Understanding Bayesian approaches to estimating probabilities are important. Often people don't get the full import of it and/or fail to see the consequences of not estimating it the right way. Most books that discuss it have confusing terminology to explain something that is fairly simple. Estimating Bayesian probabilities for events are relatively easier to understand, while those involving hypotheses aren't so even though the math involved is the exact same! In this blog, I'll try to explain the concept, but more importantly show the formula that any student can use so that they don't have "think through" the Bayesian logic all the time. However for some problems, it might be better to enumerate out the cases. To develop an intuition for this, you need to keep an eye out for new information that could be coming in and altering our belief in an existing hypothesis.

Here is the structure of the problem you will almost always run into. For simplicity let us assume you have a two hypotheses H0 and H1. There are probabilities associated with them P(H0) and P(H1). There comes along a piece of evidence E and you want to update your probability measures. The formula you could use is as simple as

..and thats it! This works, always. You just need to be able to map your problem to this framework.

To demonstrate this here is an example worked out.

Q. There are two boxes. Box A has 2 white coins and 1 black coin. Box B has 1 white coin and 2 black coins. If a user picks a box at random, what is the probability that box A was chosen? If the user reveals the coin to be a white one, what is the probability that box A was chosen?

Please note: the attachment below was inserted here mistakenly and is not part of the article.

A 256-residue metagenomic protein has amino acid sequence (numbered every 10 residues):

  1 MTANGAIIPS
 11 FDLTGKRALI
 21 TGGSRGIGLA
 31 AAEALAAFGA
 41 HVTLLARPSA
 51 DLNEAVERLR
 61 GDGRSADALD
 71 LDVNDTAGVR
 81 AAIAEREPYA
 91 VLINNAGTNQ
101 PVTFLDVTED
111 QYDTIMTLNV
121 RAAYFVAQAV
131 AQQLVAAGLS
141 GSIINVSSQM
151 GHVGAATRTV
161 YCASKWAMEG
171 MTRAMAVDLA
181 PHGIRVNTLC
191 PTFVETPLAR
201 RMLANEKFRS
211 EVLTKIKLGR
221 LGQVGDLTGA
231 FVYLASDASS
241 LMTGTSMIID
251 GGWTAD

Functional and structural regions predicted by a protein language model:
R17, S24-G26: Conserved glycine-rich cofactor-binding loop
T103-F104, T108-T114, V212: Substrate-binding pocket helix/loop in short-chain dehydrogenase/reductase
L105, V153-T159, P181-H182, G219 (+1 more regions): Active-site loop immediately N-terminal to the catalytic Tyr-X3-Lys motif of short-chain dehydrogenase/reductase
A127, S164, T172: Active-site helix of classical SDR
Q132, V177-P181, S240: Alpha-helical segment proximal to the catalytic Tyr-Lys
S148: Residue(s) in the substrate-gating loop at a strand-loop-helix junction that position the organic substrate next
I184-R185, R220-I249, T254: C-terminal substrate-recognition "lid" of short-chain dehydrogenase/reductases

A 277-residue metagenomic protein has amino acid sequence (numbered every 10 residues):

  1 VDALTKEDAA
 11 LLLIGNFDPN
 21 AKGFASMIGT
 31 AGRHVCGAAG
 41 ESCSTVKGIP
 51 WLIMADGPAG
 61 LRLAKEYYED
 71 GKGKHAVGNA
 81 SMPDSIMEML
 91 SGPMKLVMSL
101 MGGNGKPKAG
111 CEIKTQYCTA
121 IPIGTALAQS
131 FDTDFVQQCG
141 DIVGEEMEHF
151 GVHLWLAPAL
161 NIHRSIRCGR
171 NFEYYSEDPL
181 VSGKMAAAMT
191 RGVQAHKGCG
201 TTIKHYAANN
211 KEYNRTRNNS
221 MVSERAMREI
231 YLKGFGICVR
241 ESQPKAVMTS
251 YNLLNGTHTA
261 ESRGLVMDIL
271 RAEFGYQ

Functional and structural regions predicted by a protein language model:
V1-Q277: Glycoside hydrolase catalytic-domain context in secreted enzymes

A. The first half is simple. No extra information is revealed. The probability is simply 50%. The second half gets a little more interesting. As there are only two boxes to be chosen, knowing the probability of one implies you know the other.

So let's cast it in the framework indicated above. The hypothesis H0 is that box A was chosen. P(H0) is the "prior", that is the probability that box A was chosen prior to any new knowledge or evidence. This we know is 50% which is the same as P(H1).

The next piece is to understand P(E | H0). This is the probability that you would see the "evidence"

__given__that the hypothesis H0 is true. In this case its relatively easy to estimate this as 2/3. This also means that P(E | H1) is 1/3. Plugging all these into the equation above gives,

The intuition behind this is also easy to follow. As the person revealed a white ball it is more likely it came from box A than B. To further reinforce that intuition, think what would you have concluded if box A had a 100 white coins.